The move to impose a youth curfew was made after over a dozen homes were vandalized within a two-day period. Stock photo from iStock/Getty Images.
Curfew. The word sends many a shiver down the spines of youths who hear it.
None so much as for the teenagers in La Ronge, Saskatchewan, where the mayor has imposed a little used 2005 city curfew bylaw. The bylaw forces teenagers under 18 years of age to be home from 11:00 p.m. to 6:00 a.m., or at least be accompanied by an adult if they are out between those hours.
This was done, Mayor Thomas Sierzycki claims, due to a surge in vandalism and property crimes committed by minors.
The controversial move to impose a youth curfew was made after over a dozen homes were vandalized within a two-day period in mid-November of this year, and thousands of dollars’ worth of goods were stolen.
A few days after the thefts, police arrested the possible suspects which were three teenagers; one as young as 13 years old.
However, reception of the news of the curfew has not been positive so far. The imposition of the curfew is being called “oppressive” and “dystopian” and one person wrote: “And now dictatorship rules, im (sic) really beginning to wander (sic) if Canada is still a free county (sic).”
This brings up an important point: while the curfew is being enforced to stop youth vandalism, is imposing a curfew on minor’s a rights violation issue?
Our Charter of Rights and Freedoms guarantees several important rights that would apply in this situation:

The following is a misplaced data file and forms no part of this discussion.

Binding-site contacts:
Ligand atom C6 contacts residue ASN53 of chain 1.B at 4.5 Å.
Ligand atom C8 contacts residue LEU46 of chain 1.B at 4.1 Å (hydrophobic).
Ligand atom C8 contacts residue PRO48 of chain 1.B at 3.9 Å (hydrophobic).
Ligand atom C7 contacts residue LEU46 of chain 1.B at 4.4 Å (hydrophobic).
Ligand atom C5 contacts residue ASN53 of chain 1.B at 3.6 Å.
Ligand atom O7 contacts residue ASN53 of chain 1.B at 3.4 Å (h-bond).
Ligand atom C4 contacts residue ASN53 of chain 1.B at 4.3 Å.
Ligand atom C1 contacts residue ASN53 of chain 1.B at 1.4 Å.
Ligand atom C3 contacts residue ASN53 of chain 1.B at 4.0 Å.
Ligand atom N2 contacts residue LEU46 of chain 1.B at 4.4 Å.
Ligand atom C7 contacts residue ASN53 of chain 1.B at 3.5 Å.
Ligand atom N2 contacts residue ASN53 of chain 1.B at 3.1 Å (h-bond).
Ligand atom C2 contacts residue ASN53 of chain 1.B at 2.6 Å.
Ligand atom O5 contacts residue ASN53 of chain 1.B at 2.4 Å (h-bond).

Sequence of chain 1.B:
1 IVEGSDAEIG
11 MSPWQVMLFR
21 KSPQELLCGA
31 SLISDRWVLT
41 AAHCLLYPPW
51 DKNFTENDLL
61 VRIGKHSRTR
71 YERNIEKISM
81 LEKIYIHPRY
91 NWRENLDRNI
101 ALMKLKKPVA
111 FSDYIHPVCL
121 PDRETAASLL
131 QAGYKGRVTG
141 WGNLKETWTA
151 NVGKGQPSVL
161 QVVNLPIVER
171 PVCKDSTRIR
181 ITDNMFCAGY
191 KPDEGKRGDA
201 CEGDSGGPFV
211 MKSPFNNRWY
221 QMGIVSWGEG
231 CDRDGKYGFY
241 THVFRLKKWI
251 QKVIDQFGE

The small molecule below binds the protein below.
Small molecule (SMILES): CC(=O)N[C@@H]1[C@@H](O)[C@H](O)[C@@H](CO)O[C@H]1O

- S. 2(d): freedom of association;
- S. 7: The right to life, liberty and security of the person;
- S. 9: The right not to be arbitrarily detained;
- S. 15: Equality rights.
Given that the Charter guarantees all these rights, how can our freedoms really be restricted by a municipal bylaw?
Years ago, a similar situation arose in Manitoba. In the city of Thompson, a curfew was imposed on teenagers in 2005, to stop an ongoing wave of vandalism and violence.
Some parents took offence to the city’s curfew, and challenged it, claiming that the curfew infringed on the minor’s above Charter rights.
They claimed that not only did it infringe on Charter rights, but because the police were given greater authority by the bylaw, it actually crossed into criminal law territory. Making criminal laws is the purview of the federal government, not a municipality.
In the face of the constitutional challenge, the city got rid of the curfew.
Another curfew bylaw, this time in Huntingdon, Quebec, was nullified in 2004 by the Quebec Human Rights Commission.
In some Alberta cities, curfews on teenagers have been successfully imposed. Many First Nation communities also impose curfews on their minors to curb crime rates and safeguard their youths.
So here we have an issue between balancing rights and trying to quell youth crime in specific communities that experience it.
While the La Ronge curfew bylaw is supported by the Saskatchewan Northern Municipalities Act, there still remains the question of constitutionality.
Until a top court examines the issue of youth curfews, it’s going to remain a controversial issue.